ulcers

  1. Pop a painkiller, drop dead

    Popular painkiller linked to heart and stroke risk

    Feelin' lucky? Then go ahead -- pop that painkiller.

    But you'd better hope that today's not the day your luck finally runs out, because some of the most commonly used pain meds carry a major death risk.

    The drugs are those nonsteroidal anti-inflammatories used by millions for everything from arthritis to headaches to back pain. And now, researchers say they can double, triple, and even quadruple your odds of heart attack, stroke, and an early death.

    Swiss researchers looked at data from 31 "gold-standard" trials that included 116,429 patients, and found that ibuprofen -- a med probably in your own home right now -- can triple the risk of stroke.

    And diclofenac, a widely used generic prescription NSAID, can quadruple the risk of death from heart attack and stroke.

    These problems aren't rare by any stretch. In fact, the researchers say that for every 25 to 50 patients who take NSAIDs for a year, there will be one extra heart attack or stroke.

    That's overall.

    But they also believe that patients who already have heart problems could face a much higher risk when they pop those pills -- like the millions of seniors who battle both heart disease and arthritis.

    The researchers found naproxen (aka Aleve) to be the "safest" of the NSAIDs, but don't kid yourself -- "safest" doesn't mean "safe." All painkillers carry risk -- and regular use of any NSAID can lead to bleeding problems, ulcers, and more.

    And that means you need to be careful with how -- and how often -- you use these things, no matter how old you are or what risks you face.

    If you need one from time to time, you need one -- and I won't stand in your way.

    But if you're taking one of these things regularly, there's clearly something else going on -- and you and your doc need to get to the bottom of it.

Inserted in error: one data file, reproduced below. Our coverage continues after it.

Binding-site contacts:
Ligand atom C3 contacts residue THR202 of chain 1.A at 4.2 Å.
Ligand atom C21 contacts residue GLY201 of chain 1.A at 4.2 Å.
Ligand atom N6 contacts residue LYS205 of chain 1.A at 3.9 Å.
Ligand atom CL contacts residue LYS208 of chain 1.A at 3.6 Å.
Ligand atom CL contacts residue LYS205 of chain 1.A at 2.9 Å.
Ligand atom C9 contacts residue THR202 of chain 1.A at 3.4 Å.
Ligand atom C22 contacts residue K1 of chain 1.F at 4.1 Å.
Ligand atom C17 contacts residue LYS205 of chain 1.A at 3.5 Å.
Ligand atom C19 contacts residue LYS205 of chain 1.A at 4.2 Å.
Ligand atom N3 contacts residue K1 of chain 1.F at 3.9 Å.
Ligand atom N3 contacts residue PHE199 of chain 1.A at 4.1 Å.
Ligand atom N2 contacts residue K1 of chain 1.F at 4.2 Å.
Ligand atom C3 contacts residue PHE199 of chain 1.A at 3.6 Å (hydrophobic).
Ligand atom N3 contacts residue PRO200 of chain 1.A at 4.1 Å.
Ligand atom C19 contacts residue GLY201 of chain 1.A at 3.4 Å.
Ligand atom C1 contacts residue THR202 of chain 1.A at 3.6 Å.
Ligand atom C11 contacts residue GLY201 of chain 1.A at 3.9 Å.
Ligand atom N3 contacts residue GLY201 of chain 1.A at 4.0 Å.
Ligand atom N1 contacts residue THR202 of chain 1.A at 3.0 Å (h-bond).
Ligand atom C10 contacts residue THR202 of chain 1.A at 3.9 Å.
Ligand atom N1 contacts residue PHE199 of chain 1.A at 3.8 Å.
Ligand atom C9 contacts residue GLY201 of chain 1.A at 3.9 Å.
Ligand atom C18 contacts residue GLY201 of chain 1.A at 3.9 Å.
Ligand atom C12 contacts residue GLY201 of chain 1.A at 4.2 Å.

If you go looking for that answer at the bottom of a painkiller jar, you could find yourself at the bottom of a grave.

  2. The FDA's hit parade of big "oops" stories

    The FDA's hit parade of big "oops" stories

    The FDA has all the usual flaws that go hand-in-hand with any government bureaucracy. The difference is that when the FDA fouls up, people die. The organization has been getting a lot of flak lately, from more than just me.

    It's about time people started to notice.

    Most of the FDA's critics recognize, as I often point out to you, that the Administration's failures are rooted in its close ties and associations (often financial) with the medical industry. A perfect example of this conflict of interest is the 1992 Prescription Drug User Fees Act, which requires the FDA to approve or deny new drug applications by major pharmaceuticals within a certain time - or else they have to refund "application fee" monies paid by the pharmaceutical companies. Obviously, the rush job isn't doing anyone any good.

    The FDA has approved too many drugs that ultimately had to be pulled from distribution due to serious side effects - i.e., THEY WERE KILLING PEOPLE. Even the government's own General Accounting Office determined that the process set in motion by this act has coincided with an up-tick in the percentage of drugs that ultimately needed to be withdrawn from the market. Coincidence? Hardly.